The New Zealand Seniors Series: Legacy Report 2023

As we enter the prime of our lives, it's only natural to reflect on the legacy we want to create and leave behind. Many Kiwis over 50 are already on this journey of self-discovery, according to our new legacy research. In the midst of recent challenges like COVID-19 and recession, two-thirds (66%) of us are recalibrating our legacy mindsets, with more than a third (36%) finding renewed motivation to provide for loved ones, while close to a quarter (23%) grapple with diminishing confidence in their capacity to offer financial support.

The Legacy Report 2023, based on a survey of more than 500 New Zealanders over the age of 50, reveals nearly half (46%) of us have spent considerable time thinking about the legacy we want to leave behind, and many of us have at least given it some thought (44%). 

Most of us believe reflecting on our legacy is a valuable opportunity for personal growth and development (88%). It's not just about leaving a mark on future generations; it's also about discovering what truly matters to us. 

It’s heart-warming to know that four-fifths (80%) of our community believe we have already achieved some of our greatest life goals, and more than a quarter (27%) of us are extremely confident that our legacy goals will be fulfilled. On the other hand, a third of us (33%) are still figuring out how to make it happen. 

Of course, it’s only natural for our values, priorities, and perspectives to change over time, which would influence the legacy we want to leave behind. According to the study, nearly two-thirds (60%) of us admitted that our legacy goals have evolved with our journey in life, reflecting the impact of new experiences and events. 

Financial legacy takes priority amid uncertainty 

A financial legacy tops the list of what we want to leave behind. In fact, most (80%) of us aspire to leave valuable assets in the hands of loved ones, the most common being personal property (72%), real estate (68%), and cash savings (65%).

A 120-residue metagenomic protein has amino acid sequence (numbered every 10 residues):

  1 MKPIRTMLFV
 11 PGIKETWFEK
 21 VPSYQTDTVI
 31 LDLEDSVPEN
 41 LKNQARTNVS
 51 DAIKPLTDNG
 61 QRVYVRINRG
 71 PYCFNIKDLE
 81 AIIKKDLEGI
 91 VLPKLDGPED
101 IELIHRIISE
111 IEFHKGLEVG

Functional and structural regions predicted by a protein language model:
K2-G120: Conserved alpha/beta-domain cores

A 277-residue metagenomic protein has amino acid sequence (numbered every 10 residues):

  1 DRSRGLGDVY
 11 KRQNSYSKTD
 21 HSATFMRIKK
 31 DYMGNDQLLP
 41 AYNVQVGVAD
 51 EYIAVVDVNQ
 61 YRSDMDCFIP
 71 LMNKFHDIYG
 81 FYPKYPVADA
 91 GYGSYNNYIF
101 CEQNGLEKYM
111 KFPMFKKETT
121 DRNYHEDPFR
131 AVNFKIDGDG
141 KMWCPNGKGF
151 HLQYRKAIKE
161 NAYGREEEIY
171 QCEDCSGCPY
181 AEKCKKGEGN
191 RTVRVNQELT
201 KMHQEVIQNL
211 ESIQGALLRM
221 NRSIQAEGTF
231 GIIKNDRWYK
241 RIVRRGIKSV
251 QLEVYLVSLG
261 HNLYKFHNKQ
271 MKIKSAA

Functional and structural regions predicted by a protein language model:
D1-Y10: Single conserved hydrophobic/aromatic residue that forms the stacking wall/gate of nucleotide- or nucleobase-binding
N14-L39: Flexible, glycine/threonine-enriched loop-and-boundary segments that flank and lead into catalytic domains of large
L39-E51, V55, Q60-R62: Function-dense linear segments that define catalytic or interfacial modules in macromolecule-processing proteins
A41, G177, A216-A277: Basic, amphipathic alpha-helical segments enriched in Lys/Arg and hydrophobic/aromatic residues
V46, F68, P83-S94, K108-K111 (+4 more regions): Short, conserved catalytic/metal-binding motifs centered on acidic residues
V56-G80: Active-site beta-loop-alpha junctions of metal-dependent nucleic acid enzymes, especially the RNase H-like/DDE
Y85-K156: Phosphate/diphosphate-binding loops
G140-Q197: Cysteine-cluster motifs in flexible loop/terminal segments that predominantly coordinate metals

The research also confirms that recent global challenges have influenced our financial legacy mindset. About two-thirds (66%) of us feel the weight of the world's events, making us even more determined to help our loved ones. At the same time, almost half (45%) of us feel our family expects or feels entitled to our financial legacy and estate.  

For those of us who wish to leave a financial legacy, the goals are clear: two-thirds (65%) of us want to help family or loved ones achieve greater financial security, while over half of us (55%) want our wealth to be an expression of heartfelt gratitude and love. Additionally, two in five (40%) of us are focused on helping loved ones break into or get ahead in the property market. 

The good news is most (74%) of us have been proactive and have already prepared for this through a Will, ensuring smooth transitions after they pass on. Over a third (37%) of us have started or are planning to transfer our wealth.  

In terms of who gets what, children take the lead, with most (82%) receiving assets and belongings before their parents' passing and nearly the same proportion (80%) after.

After children, most (51%) said their spouse or partner is most likely to receive assets and belongings after they pass, with almost one-fifth (18%) receiving some wealth before.

Unfortunately, not all of us feel as confident in the extent of financial support we can provide (23%). In fact, two-fifths (41%) expressed concerns about our ability to afford the wealth we wish to give, while three-quarters (76%) agree it’s becoming increasingly difficult to leave an inheritance with growing financial pressures.

New Zealand Seniors Legacy Report 2023 Infographic

Inherit the heart — a non-financial legacy matters too